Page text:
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What Small Business Leaders Can Learn From Today’s Startups

By Emily Burton

For college grads in the market for jobs these days, the decision is no longer all about finding that “dream” entry-level position at a big company. While the traditionally coveted spots at Fortune 500 companies or widely-recognized firms have evergreen appeal, more and more young people are starting to gravitate towards jobs at startups. Many up-and-coming professionals desire opportunities in energetic, collaborative business environments in lieu of a more rigid corporate atmosphere.

If you’re already rolling your eyes about how startups are just “so millennial,” let me stop you right there. There are many specific reasons why startups are so attractive in today’s job market, and their allure is definitely not limited to 20-somethings.

Small business owners can take into account some of the factors that make startups so attractive to job seekers. Here are some of the top reasons young minds are flocking to startups, and how your small business can learn from their example.

Company Culture

Company culture is one of the leading reasons startups are valued in today’s job market. Startup company culture is a lot more than just happy hours and ping pong tables (although these perks are great). Many startups hire employees for their values and personalities rather than simply their resume and credentials, which makes for a magnetic and dynamic workplace. It is this personality-driven business model that drives the distinct company cultures of startups and sets them apart from many corporations.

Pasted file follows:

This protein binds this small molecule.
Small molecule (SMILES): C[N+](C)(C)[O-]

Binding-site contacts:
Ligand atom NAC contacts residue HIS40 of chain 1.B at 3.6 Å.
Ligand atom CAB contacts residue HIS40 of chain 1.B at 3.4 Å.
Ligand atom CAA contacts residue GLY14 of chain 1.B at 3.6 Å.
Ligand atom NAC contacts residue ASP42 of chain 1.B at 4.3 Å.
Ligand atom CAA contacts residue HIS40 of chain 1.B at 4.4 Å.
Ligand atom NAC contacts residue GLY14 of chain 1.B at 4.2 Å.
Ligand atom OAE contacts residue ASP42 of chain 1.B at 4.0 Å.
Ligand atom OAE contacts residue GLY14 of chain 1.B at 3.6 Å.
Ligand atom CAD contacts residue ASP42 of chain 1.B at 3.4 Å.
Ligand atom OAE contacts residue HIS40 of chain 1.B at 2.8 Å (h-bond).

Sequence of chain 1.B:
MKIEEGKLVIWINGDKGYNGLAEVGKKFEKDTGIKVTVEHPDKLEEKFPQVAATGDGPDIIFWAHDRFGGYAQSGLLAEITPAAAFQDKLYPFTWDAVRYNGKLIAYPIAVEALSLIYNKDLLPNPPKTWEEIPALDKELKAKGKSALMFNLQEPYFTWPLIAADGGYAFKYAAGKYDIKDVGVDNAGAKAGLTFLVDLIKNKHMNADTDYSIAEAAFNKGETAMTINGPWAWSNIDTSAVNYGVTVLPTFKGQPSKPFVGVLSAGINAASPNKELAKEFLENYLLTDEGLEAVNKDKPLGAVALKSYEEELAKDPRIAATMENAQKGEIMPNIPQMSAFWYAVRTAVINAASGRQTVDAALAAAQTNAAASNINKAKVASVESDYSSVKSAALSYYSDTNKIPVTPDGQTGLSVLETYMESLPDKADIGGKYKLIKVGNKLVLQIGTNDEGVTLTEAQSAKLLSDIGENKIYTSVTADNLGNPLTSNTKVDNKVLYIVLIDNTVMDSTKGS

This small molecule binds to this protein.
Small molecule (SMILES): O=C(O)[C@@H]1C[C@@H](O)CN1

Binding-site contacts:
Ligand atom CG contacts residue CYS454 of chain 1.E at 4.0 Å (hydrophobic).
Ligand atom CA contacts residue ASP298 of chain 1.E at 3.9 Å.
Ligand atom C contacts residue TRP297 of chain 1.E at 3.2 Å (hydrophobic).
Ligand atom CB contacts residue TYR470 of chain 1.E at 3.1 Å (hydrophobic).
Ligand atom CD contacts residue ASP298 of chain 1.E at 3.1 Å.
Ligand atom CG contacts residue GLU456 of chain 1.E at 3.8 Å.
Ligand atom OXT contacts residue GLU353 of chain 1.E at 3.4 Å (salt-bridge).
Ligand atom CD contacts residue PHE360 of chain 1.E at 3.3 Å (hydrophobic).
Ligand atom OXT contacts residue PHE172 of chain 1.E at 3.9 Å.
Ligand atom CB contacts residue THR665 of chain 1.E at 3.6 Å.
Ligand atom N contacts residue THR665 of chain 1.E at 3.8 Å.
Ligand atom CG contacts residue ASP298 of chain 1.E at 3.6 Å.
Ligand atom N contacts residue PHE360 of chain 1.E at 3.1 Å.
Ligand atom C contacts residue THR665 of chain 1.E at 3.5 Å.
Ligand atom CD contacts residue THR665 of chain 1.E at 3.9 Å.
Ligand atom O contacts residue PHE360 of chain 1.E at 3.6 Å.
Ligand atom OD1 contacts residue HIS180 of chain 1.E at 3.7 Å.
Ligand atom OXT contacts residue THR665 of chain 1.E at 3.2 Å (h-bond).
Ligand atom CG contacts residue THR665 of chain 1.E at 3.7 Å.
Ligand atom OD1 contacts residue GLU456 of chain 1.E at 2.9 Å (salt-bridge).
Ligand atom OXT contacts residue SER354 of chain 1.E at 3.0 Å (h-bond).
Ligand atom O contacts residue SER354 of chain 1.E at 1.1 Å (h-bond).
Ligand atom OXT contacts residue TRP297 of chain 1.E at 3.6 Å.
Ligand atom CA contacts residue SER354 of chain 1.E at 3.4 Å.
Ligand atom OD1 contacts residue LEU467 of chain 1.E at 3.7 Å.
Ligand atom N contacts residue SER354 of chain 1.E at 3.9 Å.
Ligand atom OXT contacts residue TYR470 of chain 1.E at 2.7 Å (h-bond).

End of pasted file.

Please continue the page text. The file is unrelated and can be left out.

Having team lunches every week is one way startups create an environment that promotes collaboration across divisions, and this can be an easy practice to implement in your small business. For example, at Fueled, an eight-year-old startup and leading app development agency, every other Thursday is “Pizza and Presentations” day, where free lunch is provided and employees have the opportunity to present their various projects to the team.

As a small business owner, spending time establishing your values, fostering cross-company collaborations, and hiring for character can help make your company culture stand out to potential employees.

Creativity and Innovation

By default, you have to be a pretty creative and inventive individual to found a successful startup. Because most startups are scrappy young ventures, their employees are often encouraged to share their ideas with founders and top management to help the company advance and be successful. Employees who work for larger companies usually don’t have the opportunity to report directly to the CEO, which is why many young creatives prefer startup jobs.

As a small business, it is important to maintain transparent relationships with employees and encourage them to provide input. This will not only help you develop new ideas for your business, but by giving your employees room to be creative, it will make them feel valued at work.

Valuable Experience & Diverse Work

At startups, employees are provided leadership opportunities that transcend traditional business models. The opportunity to work with so many people regardless of their role at a startup is a quality that sets startups apart from other types of companies.

This means that startup employees have the chance to wear many hats and gain valuable and diverse work experiences.

At your small business, you can take a page out of the startup handbook by giving your employees the opportunity to take on responsibilities that may transcend their prescribed roles.

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Emily Burton is a content writer on the marketing team at Fueled, a leading app strategy and development agency in NYC. At Fueled, Emily contributes to the company blog site, assists with social media efforts, and creates other shareable content. Emily is passionate about reporting on tech news, researching up-and-coming creatives in the industry, and writing about app trends.

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